Quality control oversights are even affecting the climate resilience of buildings. For example, poor practices for installing green substitute materials such as timber can create defects which expose buildings to growing weather risks from storms to fires. Amidst a raft of new regulations from climate disclosure rules to building safety mandates requiring climate resilient infrastructure, any construction errors will also expose project owners to growing regulatory risks.  

Construction 4.0 drives transparency

The rise of ‘Construction 4.0’ technologies could fill gaps in human skills and bring new transparency to construction so that sustainable building innovations do not affect cost, safety and integrity. Digital technologies are now making it easier to shed light on risky construction processes and standardise and institutionalise best practices across projects. For example, software could automatically enforce standardised quality management processes for sustainable materials such as mass timber, ensuring new materials do not come at the expense of safety or structural integrity. Crucially, automating the documentation, monitoring and communication of defects both eliminates human error and reduces reliance on increasingly limited human skills.

Digital platforms can now remotely identify and track issues across projects and communicate errors to the relevant stakeholders from architects to subcontractors, improving visibility of quality control. Some platforms can automatically assess defects for compliance with safety standards or building codes, ensuring sustainable construction innovations do not create new regulatory risks. Automated systems even identify common trends among defects, shining a light on recurring issues and helping predict and prevent repetitive losses. This could bring unprecedented transparency and control to novel construction processes.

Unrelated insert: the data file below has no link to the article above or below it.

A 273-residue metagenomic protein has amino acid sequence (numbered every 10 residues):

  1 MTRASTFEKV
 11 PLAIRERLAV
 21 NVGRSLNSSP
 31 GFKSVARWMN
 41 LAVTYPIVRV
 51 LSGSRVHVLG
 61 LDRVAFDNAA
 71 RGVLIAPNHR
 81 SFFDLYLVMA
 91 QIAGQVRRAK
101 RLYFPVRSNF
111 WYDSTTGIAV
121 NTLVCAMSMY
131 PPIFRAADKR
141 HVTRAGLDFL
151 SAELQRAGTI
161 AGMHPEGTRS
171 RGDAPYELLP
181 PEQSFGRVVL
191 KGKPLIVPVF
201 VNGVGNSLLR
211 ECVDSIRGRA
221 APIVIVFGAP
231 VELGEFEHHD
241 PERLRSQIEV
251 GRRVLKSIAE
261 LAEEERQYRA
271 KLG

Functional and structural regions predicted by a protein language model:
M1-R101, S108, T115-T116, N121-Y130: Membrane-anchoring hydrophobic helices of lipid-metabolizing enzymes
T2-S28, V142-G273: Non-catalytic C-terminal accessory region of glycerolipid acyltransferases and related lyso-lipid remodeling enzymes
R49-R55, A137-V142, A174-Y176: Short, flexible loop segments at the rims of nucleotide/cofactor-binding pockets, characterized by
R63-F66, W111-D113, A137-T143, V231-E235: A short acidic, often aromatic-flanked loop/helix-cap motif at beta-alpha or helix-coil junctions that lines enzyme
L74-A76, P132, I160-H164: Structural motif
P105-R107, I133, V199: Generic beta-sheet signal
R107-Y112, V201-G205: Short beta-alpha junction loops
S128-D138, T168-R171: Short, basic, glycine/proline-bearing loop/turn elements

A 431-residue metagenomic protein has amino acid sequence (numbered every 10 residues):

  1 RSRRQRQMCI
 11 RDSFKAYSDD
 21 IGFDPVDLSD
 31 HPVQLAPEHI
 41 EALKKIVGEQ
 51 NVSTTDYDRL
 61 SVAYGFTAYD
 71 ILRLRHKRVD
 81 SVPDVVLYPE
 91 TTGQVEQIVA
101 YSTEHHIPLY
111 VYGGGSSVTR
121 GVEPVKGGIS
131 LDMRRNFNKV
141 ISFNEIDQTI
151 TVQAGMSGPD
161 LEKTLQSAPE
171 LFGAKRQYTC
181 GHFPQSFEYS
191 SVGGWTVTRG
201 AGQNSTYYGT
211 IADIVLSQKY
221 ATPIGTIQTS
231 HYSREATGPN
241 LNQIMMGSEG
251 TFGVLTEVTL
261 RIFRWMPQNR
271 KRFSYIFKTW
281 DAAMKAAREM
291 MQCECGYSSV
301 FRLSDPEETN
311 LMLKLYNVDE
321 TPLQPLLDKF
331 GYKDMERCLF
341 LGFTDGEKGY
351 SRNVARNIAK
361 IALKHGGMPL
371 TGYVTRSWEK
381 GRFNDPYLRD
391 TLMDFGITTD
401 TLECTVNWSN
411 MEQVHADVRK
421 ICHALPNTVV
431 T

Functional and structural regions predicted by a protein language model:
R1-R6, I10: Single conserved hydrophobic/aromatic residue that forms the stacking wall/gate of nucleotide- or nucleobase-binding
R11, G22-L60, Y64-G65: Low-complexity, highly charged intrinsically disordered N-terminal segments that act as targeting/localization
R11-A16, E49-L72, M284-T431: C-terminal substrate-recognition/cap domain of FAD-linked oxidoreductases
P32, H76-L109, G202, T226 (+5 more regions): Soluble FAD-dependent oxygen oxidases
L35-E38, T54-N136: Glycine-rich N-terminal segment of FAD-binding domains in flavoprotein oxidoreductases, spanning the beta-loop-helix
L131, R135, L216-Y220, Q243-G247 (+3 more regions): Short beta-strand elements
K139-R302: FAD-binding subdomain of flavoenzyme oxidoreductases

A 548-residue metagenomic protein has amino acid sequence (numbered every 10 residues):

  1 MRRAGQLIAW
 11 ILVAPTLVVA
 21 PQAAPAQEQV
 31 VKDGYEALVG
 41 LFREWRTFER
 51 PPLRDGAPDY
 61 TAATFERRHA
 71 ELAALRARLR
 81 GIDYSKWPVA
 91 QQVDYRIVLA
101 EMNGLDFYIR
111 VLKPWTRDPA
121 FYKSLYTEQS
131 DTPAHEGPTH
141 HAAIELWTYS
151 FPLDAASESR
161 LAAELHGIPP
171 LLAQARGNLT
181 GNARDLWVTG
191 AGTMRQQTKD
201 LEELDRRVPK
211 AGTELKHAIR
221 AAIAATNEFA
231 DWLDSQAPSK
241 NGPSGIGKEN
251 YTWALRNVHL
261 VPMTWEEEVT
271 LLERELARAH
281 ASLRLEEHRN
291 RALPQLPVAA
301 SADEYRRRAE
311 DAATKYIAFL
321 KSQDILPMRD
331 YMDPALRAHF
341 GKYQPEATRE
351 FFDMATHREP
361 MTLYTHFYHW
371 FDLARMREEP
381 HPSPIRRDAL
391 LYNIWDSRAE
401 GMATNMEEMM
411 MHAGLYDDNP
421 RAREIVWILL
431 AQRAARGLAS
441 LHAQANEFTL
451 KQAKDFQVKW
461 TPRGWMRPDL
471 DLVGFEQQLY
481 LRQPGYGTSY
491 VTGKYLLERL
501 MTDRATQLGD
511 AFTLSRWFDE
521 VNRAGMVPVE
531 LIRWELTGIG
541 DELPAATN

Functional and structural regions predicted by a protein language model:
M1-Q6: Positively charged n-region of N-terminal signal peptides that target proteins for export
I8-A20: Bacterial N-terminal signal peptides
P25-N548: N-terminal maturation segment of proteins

Democratising quality control

Construction 4.0 technologies could also ease construction skills shortages by enabling workers in the field to instantly record and report issues, driving more efficient, targeted inspections and mitigations. New systems enable construction workers to remotely report and pin errors onto drawings from any location using smartphones or tablets. By allowing all construction workers to instantly record and report issues, these digital technologies are democratising quality control and reducing reliance on specialist skills. Defect management software can then provide real-time updates on defect status, ensuring continuous, common visibility, and control of issues among or across all teams, fostering greater collaboration.

Smart, digital quality control systems engaging all employees could significantly reduce inspection and admin costs while improving project performance. The early identification and resolution of errors will also help prevent costly rework and delays and avoid safety risks and compliance breaches. Digital processes and practices are already spurring major improvements across construction from smarter cost estimation to enhanced progress monitoring.

Balancing conflicting demands

The combination of a growing construction skills shortage and the rise of novel new construction innovations is creating a cloud of uncertainty over quality control. Advances in Construction 4.0 technology now offer the opportunity to fill human skills gaps and balance competing demands for more sustainable infrastructure that is also safer and more resilient. The digital democratisation and standardisation of quality control can ensure new sustainable building innovations do not introduce unforeseen costs and risks to our built environment.

André Gunter Head of Pre-sales and Consulting, Idox plc